Job Market Update: October 2015 

From August to September, not many changes have occurred besides establishing a trend of slowing job growth. While job growth in 2015 has averaged 198,000 per month – and in 2014, 260,000 per month – the past three months have seen an average of just 167,000 new jobs. In fact, the revisions to July and August brought the previously reported numbers down to 223,000 and 136,000, respectively, meaning that employment gains in July and August were 59,000 less than reported. If, however, September's numbers aren't heavily revised, or are revised to show an increase, that will mean September shows a promising uptick to August's 136,000 jobs. The White House points out that these numbers are amidst slowing economic growth globally as well as “global financial turmoil.”

Prior to this report, pundits had expected the September report to show job gains of more than 200,000, so many observers view the actual number to be underwhelming. Overall the number of employed persons has decreased by 236,000. The labor participation rate fell from 62.6 percent to 64.2 percent. Some contributing factors may be that students are now returning to school and that the generation of Baby Boomers is in the midst of a retirement boom. Still, many feel that the Federal Reserve is now less likely to raise interest rates for the first time in nearly a decade – which, if raised, would be a strong indicator of a fully recovered economy.

The number of full-time workers in September decreased by 185,000, while the amount of part-time workers has increased by 53,000, making September opposite to the year-over-year trend. Since September 2014 there are actually 2.6 million more people working full-time and 400,000 fewer people working part-time.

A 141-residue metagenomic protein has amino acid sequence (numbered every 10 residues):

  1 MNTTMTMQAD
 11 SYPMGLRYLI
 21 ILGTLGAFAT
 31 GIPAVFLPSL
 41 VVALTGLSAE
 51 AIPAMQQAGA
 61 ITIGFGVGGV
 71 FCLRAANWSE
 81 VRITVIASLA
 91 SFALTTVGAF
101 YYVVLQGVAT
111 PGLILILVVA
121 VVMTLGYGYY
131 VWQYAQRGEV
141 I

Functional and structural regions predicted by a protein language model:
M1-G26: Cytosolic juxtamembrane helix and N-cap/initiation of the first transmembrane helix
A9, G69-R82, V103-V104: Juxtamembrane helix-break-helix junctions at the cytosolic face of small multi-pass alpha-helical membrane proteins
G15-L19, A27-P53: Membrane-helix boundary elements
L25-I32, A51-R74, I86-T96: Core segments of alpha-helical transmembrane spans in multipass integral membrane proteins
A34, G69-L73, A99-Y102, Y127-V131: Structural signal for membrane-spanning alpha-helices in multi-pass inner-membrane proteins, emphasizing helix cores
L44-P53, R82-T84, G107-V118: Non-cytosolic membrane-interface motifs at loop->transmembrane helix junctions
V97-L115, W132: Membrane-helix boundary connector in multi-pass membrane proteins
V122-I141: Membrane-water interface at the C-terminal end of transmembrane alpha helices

Among the unemployed, the number of long-term unemployed (meaning those who have been jobless for 27+ weeks) was little changed at 2.1 million, decreasing from 2.2 million in August. Year-over-year, however, the number of long-term unemployed has declined by 847,000.
The number of discouraged workers (persons not currently looking for work as they think there are no jobs available) increased by 11,000 month-over-month, bringing that total to 635,000 in September. The other 1.3 million people who were marginally attached to the labor force – meaning they were not working, but were available to work and had been looking for a job within the last 12 months – cited family responsibilities and school attendance as reasons for not looking for work in September.

After rising by 9 cents during the month of August, the average hourly earnings for all employees fell by one cent in September to $25.09. Over the past year, however, the average hourly earnings have risen by 2.2 percent, showing steady wage increases in the US. The average hourly wage for private-sector production and nonsupervisory employees remained unchanged at $21.08.